Bezos and His Drones
Towards the end of Amazon and the Benefits of Vision Ben Thompson explained the importance of vision — and the consequences of a deficiency in this department — using many of today’s top tech companies as examples. At that point not particularly interested in Amazon’s alleged plans slated for years down the road,, I found this all too brief examination much more fascinating than his actual topic. And then I read an article by Kevin Roose of the New York Magazine, which John Gruber linked to on Tuesday.
Up until I read Kevin Roose’s piece, most of the articles reporting on Amazon’s interesting plan to employ octocopter drones for delivering packages in thirty minute or less approached the topic from one of two directions: as an expose laying out the numerous benefits such a program could provide consumers, or from a more critical perspective as the writer sought to discredit Amazon’s strategy using the numerous barriers implementing such a system faces. Some naturally took the middle road, but most erred to one side or the other. Then John Gruber linked to Kevin Roose’s article, where Kevin glossed over the points others had devoted entire articles to and put forth a different explanation: that Jeff Bezos had used this announcement to influence legislators towards favorable regulation regarding drones at the risk of angering their constituents who — given the widespread adulation Amazon has received since unveiling this delivery plan — have taken quite a liking to these little aircrafts.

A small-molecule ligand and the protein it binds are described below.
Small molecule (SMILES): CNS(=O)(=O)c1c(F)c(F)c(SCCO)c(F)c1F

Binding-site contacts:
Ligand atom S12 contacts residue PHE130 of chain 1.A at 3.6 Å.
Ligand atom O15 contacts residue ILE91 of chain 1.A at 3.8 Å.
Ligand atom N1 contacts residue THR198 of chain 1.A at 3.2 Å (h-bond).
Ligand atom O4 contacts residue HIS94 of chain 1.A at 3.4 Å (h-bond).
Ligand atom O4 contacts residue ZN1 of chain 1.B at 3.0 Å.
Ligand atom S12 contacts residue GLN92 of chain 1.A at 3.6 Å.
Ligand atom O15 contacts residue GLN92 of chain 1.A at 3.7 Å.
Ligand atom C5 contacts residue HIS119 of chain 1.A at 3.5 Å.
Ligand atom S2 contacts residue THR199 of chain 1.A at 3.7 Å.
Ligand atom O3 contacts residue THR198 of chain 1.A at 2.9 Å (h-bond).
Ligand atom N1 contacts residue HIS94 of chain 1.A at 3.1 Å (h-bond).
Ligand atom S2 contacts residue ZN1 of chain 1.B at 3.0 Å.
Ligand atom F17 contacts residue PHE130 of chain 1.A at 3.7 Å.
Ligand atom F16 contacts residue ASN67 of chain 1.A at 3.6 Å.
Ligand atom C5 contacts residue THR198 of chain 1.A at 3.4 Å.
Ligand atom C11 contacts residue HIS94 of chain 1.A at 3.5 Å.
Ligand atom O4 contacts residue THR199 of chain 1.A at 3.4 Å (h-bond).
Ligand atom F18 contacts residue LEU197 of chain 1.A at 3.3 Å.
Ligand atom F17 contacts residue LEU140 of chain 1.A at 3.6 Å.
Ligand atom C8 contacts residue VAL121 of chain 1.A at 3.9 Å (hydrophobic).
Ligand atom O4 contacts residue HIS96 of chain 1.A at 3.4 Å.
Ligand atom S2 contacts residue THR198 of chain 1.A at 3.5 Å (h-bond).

When Jeff Bezos purchased The Washington Post earlier this year, many speculated as to his motives. By far and away the most interesting reason I saw some put forth was in the regulatory influence this purchase would give Jeff Bezos and, by extension, his company Amazon. If true, the drone fanfare Bezos enabled makes for an especially interesting event given the influence he wields with the capital’s hometown newspaper, regardless of whether or not Amazon ultimately delivers on this project or not.
Many have said this before, but I will say it again: Jeff Bezos is a fascinating man. In the coming weeks and months as Jeff Bezos continues to navigate political channels and potentially exert greater influence in the political sector by making use of his station as owner of the world’s most popular retailer and The Washington Post both, I can’t wait to see what he decides to advocate. A unique combination for sure, and thus an intriguing one as well. Drones now, but what next? Bezos for President? This definitely won’t be the end of this topic: Amazon has a long and costly road ahead of it mired in legislation, to name just one obstacle barring its entrance into the market, and fickle emotions of the masses. It is, however, inarguably an intriguing start, and perhaps indicative of Jeff Bezos’s future plans.